With all the hype over J.R. Ward’s latest novel Lover Unleashed, I have decided I NEED to get through this series ASAP to get caught up with, well, the world. I’ve been in the chaos that is moving over the past few weeks (feels like years) and managed to find Lover Revealed, the next book for me in the Black Dagger Brotherhood series. I read this puppy every chance I got and I’d like to say it helped me get through the move…the hubs may disagree.
Butch O’Neal is a fighter by nature. A hard living, ex-homicide cop, he’s the only human ever to be allowed in the inner circle of the Black Dagger Brotherhood. And he wants to go even deeper into the vampire world to engage in the turf war with the lessers. He’s got nothing to lose. His heart belongs to a female vampire, Marissa, an aristocratic beauty who’s way out of his league. If he can’t have her, then at least he can fight side by side with the Brothers…
Fate curses him with the very thing he wants. When Butch sacrifices himself to save a civilian vampire from the slayers, he falls prey to the darkest force in the war. Left for dead, he’s found by a miracle, and the Brotherhood calls Marissa to bring him back. But even her love may not be enough to save him…
When Butch was first introduced in Dark Lover I wondered if he would stick around, and with every book since, I’ve been wondering just what his role is for the Brotherhood. In Lover Revealed, you get a glimpse into the ginormous role he has in their world. It’s one I didn’t see coming, that as far as I can remember, you don’t even get a hint at in earlier books. I’m not going to kill it for someone who like me is still catching up, but needless to say Butch is a HUGE character in this story. This makes me happy, because I like Butch, but then again I like most characters in this series. He’s a smart ass, he’s clever and damn useful in sticky situations. He’s also has this boyish charm that is so very cute. But I didn’t really like Marissa when she was introduced in the first book as well, and can’t say that I feel any different. I think it may have to do with her being a rather fragile and delicate kind of character. She always seems so weak and lacking personality to me. Many have mentioned, and I’m starting to agree, that J.R. Ward’s females are much weaker characters than the males.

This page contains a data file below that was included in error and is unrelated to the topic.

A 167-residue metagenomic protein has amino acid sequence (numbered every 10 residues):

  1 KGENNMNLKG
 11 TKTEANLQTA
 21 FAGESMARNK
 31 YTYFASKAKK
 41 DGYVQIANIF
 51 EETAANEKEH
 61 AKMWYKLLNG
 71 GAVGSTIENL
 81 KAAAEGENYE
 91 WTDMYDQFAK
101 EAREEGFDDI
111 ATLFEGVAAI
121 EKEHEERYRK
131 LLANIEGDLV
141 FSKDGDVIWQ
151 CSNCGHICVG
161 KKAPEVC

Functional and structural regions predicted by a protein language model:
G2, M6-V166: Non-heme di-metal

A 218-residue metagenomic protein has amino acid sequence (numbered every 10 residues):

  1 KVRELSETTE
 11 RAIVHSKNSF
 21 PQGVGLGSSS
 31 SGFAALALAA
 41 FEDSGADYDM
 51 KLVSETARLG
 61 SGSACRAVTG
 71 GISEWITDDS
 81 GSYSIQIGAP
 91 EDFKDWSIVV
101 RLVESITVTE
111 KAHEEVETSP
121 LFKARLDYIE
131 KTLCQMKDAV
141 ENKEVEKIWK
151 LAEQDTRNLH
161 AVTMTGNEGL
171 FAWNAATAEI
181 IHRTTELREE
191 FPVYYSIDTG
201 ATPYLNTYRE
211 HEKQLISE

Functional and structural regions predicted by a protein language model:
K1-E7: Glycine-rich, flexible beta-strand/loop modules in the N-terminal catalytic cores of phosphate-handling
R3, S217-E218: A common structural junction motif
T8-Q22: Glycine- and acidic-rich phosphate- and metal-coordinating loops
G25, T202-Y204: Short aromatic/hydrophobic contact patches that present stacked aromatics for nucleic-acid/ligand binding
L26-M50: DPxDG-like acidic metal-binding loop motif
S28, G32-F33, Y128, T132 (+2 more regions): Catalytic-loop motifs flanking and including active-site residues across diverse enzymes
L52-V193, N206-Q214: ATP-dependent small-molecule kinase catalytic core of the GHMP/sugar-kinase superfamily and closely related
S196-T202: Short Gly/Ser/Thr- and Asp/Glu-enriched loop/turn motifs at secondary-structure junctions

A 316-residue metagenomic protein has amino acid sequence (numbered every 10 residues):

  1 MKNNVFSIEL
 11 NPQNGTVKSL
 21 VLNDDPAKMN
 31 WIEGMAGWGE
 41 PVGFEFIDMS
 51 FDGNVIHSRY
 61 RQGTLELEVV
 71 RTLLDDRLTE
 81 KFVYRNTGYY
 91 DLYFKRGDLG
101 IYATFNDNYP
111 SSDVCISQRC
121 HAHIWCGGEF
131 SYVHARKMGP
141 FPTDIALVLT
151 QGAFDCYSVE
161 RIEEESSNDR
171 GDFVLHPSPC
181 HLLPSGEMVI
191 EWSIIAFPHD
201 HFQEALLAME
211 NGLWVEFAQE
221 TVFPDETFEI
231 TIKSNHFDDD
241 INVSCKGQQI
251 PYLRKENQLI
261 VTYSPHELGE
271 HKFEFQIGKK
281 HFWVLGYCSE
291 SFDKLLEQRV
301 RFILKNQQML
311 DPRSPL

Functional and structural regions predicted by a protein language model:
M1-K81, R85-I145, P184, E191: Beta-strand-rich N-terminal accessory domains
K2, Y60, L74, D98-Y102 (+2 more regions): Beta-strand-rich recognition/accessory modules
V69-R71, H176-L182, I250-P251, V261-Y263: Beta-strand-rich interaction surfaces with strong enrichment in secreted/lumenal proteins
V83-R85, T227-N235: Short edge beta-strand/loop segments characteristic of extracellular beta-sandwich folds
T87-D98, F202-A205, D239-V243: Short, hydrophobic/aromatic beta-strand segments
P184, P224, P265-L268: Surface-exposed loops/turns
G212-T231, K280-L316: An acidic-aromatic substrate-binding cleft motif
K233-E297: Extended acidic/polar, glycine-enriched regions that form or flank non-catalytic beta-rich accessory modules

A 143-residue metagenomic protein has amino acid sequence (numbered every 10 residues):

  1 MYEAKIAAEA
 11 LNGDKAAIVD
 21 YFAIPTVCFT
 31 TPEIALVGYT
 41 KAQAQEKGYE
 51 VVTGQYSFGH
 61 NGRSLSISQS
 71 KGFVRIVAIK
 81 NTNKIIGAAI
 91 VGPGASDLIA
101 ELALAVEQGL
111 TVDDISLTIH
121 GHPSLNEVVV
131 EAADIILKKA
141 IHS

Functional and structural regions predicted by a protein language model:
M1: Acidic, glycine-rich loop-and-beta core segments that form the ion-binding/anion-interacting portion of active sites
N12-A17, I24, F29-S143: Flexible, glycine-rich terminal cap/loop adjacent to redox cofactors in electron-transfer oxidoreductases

Anyway, I really liked the fact that Butch, who is a human, has the hots for Marissa, who is a vampire, and her him. I like that Romeo and Juliet, warring families/species kind of twist. It adds some spice. It makes the relationship a little more unique. Both of them actually grow with the relationship, especially Marissa. She goes from being extremely feminine wearing corsets and gowns to wearing jeans and pulling her hair back in a ponytail. And Butch, he stops trying to exist and get by and starts to live and make his mark. But the part that I really liked was that instead of them instantly judging situations and hating each other, they actually thought things through more realistically vs. the normal dramatic, romance novelesque way. And the path that Butch takes…well its one hell of a way to compromise for the sake of a relationship.
Lover Revealed isn’t just about Marissa and Butch and them finding a way to make their relationship last/work. It’s also about Vishous, aka V. There’s been this strange bond between Butch and V from the get go. You get a good peak at what is going on, but there’s so much left to happen, so much left that’s just dangling in front of you like a tasty carrot. It really has me itching to read the rest to see just where this new path is going to lead. But back to V, you get to see him and his gloved hand in action in this book. You also get to see just how tormented he is by his gift of knowing the future as well as seeing how lonely he feels even in his own skin. Makes me want to give the boy a big hug.
But this book seemed…almost distracted, more focus was put on the lessers and the minor character John, the new mute vamp, than normal. I love these side stories, they give information and add some more personality to the storyline. But something about this book, and it may be due to me being distracted with moving, seemed more all over the place than normal. It felt like more time was spent on side plots than the main one, making it harder to connect to the story of Butch and Marissa.